Documentaries at the Toronto International Film Festival come from all corners of the globe, covering a wide range of subjects, and many are of interest to the progressive community.
Esquire editor Harold Hayes was arguably to magazines what famous literary editor Maxwell Perkins (editor for Ernest Hemingway, F. Scott Fitzgerald and Thomas Wolfe) was to novels.
My movie buddy went to see "Gone Girl" with her book club, so I recruited a professor friend of mine to see "The Liberator" with.
Put seasoned actors like John Lithgow, Alfred Molina, and Marisa Tomei together in a film, and guaranteed there'll be a certain amount of movie magic.
Was I watching something with themes that applied to a swath of a generation of young people who can't bear their lives and see no hope of effecting change?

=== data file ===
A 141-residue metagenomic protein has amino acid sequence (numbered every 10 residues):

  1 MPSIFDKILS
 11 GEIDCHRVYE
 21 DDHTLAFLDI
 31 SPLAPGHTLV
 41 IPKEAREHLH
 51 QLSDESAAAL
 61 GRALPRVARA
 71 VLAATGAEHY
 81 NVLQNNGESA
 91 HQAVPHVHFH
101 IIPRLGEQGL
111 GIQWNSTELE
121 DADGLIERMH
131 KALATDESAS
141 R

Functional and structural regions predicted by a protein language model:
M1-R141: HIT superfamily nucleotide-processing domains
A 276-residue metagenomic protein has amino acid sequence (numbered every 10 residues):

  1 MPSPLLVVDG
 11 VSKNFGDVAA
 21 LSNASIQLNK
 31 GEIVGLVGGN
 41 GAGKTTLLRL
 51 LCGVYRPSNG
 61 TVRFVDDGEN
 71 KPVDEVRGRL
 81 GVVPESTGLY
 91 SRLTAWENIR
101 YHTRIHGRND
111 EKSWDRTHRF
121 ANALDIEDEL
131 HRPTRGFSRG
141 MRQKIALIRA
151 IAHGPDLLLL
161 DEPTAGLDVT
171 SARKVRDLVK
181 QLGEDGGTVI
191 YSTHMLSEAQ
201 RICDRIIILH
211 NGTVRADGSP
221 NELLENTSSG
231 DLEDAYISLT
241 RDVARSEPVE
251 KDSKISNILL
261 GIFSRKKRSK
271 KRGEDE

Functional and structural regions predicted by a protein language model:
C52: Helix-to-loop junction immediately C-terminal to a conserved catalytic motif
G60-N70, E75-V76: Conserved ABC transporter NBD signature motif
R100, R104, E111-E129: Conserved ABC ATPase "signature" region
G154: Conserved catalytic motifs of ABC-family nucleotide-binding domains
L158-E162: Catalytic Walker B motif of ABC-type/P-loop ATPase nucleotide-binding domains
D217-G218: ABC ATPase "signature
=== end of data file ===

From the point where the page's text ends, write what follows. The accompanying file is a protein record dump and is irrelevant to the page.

Another side of one of Britain's best known actors, film directors and producers who was true to his socialist principles and who supported so many good and progressive causes.
Writer and director Richard Linklater's latest release had an intriguing gestation, filmed in and around Houston over a twelve-year timeframe from 2002 to 2013.
Having conducted an extraordinarily unpredictable life, reviewing some 6000 films, Ebert lived his own movie.
Williams, hardly "selfish" or "cowardly," gave back to the people via his career-spanning progressive activism.
This documentary's real target market are those young impressionable people who have bought into the madness of Washington's endless imperial misadventures.